Grandparents Apart UK

Grandparents Apart UK
"Bringing Families Together"

Friday, August 14, 2009

Freelance Journalists

Dear all,

I would like to warn you about free lance journalists who promise you payment (not even asked for) for stories then never hear from them again. The time and labour I have put into it is a big expense out of our funds for phoning our members usually at the shortest notice to take part can provide up to £1000.00p for these journalists

Two major magazines have been involved concerning £200.00p and one of £400,00p for our funds via a freelance from Stroud. The magazines knew about the deals but took nothing to do with it.

I have always went out of my way to help but how many times have you been disappointed by the stories end result, forgetting to put in your details of contact, switching the story to suit their own best interests and being told it was the editor who left it out.

What have they really done for you? Today’s internet and organisations like Facebook ‘s widespread publicity etc. Who needs freelancers when they are deceptive?

Sunday, August 9, 2009

Letter from Scottish Government

The Scottish Government
T 0131-244 3322 F: 0131-244

Mr James Deuchars22 AIness CrescentGlasgowG52 1PJ
Our ref: 2009/00243500R6 August 2009

Dear Mr Deuchars
Thank you for your emails of 30 July to Fiona Hyslop, Cabinet Secretary for Education andLifelong Learning, Minister for Children and Early Years, John Swinney, Cabinet Secretaryfor Finance and Sustainable Growth and your earlier email to my colleague Liam Rankin. I have been asked to thank you for your emails and respond on their behalf.

As you know the Scottish Government greatly valued the input made by stakeholders suchas yourself to the development of the Charter for Grandchildren, which was widelydistributed to a range of outlets. The Charter for Grandchildren was designed to be a non-legislative complement to the Family Law (Scotland) Act 2006. It is a document aimed at highlighting the important role grandparents and the wider family can play in supportingchildren, particularly through difficult times. The intention is that the publication can be usedby the legal profession, family support organisations and others on a voluntary basis.

During the passage of the Family Law Bill through the Scottish Parliament, the issue of grandparents' rights was discussed and it was agreed that giving grandparents a legal rightto contact with their grandchildren might not be in their best interests in every case. Anyonewith an interest in a child such as a grandparent or other family member can apply to thecourts for contact with them. In making a decision the court will hold the welfare of the childas its principal concern.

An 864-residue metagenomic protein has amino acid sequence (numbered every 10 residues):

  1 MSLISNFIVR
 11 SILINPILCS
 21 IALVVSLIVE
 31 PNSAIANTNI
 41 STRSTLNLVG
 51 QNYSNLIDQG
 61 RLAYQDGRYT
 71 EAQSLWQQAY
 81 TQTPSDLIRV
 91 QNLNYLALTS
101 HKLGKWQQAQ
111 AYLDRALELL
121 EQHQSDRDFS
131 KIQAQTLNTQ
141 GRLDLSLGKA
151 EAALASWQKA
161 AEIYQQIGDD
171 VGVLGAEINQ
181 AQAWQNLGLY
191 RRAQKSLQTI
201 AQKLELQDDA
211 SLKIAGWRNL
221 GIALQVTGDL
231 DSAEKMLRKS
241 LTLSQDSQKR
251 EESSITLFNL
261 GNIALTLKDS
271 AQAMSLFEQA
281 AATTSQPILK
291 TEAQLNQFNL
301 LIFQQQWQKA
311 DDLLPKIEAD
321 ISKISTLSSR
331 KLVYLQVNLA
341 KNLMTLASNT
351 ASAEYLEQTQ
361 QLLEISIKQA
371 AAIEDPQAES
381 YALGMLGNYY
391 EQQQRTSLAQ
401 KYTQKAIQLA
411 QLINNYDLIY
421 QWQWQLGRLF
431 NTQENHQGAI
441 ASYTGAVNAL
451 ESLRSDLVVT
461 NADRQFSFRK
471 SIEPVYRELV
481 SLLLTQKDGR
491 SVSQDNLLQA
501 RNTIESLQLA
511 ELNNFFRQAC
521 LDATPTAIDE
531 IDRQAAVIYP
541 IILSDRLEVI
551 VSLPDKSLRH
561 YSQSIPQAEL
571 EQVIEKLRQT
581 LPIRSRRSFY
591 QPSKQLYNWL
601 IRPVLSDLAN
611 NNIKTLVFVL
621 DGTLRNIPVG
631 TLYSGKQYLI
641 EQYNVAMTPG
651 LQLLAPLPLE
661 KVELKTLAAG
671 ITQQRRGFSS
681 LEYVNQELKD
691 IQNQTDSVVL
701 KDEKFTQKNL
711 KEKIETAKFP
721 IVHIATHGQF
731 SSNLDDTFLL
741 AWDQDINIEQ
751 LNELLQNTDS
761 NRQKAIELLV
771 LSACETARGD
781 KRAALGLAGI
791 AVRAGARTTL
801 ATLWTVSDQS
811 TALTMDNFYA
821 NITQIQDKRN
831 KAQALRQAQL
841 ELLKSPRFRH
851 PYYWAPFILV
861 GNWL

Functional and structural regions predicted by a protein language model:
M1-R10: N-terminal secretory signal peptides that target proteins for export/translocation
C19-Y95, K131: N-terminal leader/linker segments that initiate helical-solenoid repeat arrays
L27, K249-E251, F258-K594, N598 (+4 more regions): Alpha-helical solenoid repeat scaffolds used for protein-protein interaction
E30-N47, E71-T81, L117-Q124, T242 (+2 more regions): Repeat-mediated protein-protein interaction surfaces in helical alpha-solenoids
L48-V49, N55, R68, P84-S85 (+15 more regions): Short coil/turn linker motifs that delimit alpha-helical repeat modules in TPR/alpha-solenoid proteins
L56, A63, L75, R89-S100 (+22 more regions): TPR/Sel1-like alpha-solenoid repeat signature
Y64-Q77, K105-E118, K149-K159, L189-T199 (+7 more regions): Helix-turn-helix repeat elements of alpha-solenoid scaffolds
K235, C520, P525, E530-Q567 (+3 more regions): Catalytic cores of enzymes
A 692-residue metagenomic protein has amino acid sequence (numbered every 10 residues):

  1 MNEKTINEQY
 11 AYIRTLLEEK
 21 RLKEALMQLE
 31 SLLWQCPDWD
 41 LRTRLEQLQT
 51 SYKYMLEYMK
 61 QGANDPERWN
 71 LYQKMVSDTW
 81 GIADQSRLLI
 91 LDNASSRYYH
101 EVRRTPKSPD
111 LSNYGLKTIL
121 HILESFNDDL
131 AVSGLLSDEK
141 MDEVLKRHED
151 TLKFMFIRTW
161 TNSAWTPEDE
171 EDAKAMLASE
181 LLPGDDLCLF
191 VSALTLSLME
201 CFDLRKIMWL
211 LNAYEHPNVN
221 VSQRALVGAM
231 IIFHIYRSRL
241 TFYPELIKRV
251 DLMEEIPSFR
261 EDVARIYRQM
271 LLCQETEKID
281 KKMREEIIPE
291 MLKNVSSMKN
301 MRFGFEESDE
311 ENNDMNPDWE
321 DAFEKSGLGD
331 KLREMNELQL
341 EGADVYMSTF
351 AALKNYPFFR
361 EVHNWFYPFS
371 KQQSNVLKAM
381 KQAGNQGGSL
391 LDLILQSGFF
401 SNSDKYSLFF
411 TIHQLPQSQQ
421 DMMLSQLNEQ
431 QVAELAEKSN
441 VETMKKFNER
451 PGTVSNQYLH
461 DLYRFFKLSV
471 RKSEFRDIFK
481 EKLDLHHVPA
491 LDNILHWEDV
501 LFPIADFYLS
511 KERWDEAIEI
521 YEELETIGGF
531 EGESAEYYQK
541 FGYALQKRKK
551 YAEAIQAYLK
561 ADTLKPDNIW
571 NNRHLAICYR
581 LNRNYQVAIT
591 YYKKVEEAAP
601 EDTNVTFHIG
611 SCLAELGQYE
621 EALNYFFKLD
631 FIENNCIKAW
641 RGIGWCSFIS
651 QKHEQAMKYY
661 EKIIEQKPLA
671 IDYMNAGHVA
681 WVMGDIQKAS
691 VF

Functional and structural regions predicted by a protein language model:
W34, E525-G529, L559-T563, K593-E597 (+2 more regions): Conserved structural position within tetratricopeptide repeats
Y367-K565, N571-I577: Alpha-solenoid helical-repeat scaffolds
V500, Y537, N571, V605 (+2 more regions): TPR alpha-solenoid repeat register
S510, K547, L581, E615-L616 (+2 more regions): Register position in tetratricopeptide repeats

As you know, the Scottish Government firmly believes that, if a child cannot live with theirbirth parents, the first option should be to consider the ability and capacity of kinship carersin the wider family to provide the child with a safe and permanent home. You may be interested to know that the Looked After Children (Scotland) Regulations 2009 were laid inParliament on 3 June 2009. The new regulations cover planning for all looked after children;ind set out what has to happen when a child is looked after at home, placed with a kinshipor foster carer or in a residential establishment. They also cover the assessment and approval of kinship and foster carers and the role of fostering panels within local authorities.

The overall aim of the regulations is to improve the planning and decision making process forall looked after children and their carers. The regulations will mean that, for the first time. kinship carers of looked after children will have a formal statutory role. There will be a rangeof responsibilities and duties on both the local authority and the carer to meet the needs ofthe looked after child. Subject to Parliamentary approval, the regulations will come into forceon 28 September 2009. We have also commissioned The Fostering Network and the BritishAssociation for Adoption and Fostering to jointly develop a detailed guidance package toaccompany the new regulations. A training programme will also be rolled out across all local authorities in Scotland to help them implement the new legislation In cases where adoption is considered to be the best option to provide that child with a permanent safe, secure and stable home, an adoption agency must undertake a thorough assessment. This assessment takes in the wider family circumstances and will considercontact arrangements where these are in the best interests of the child. However, the final decision on what arrangements for contact between the child and their natural family,including grandparents and siblings, is a matter for the court to decide in considering an adoption application and all the evidence presented.
Yours sincerely

Claire McDermottFamily and Property Law

St Andrew's House, Regent Road, Edinburgh EH1 3DG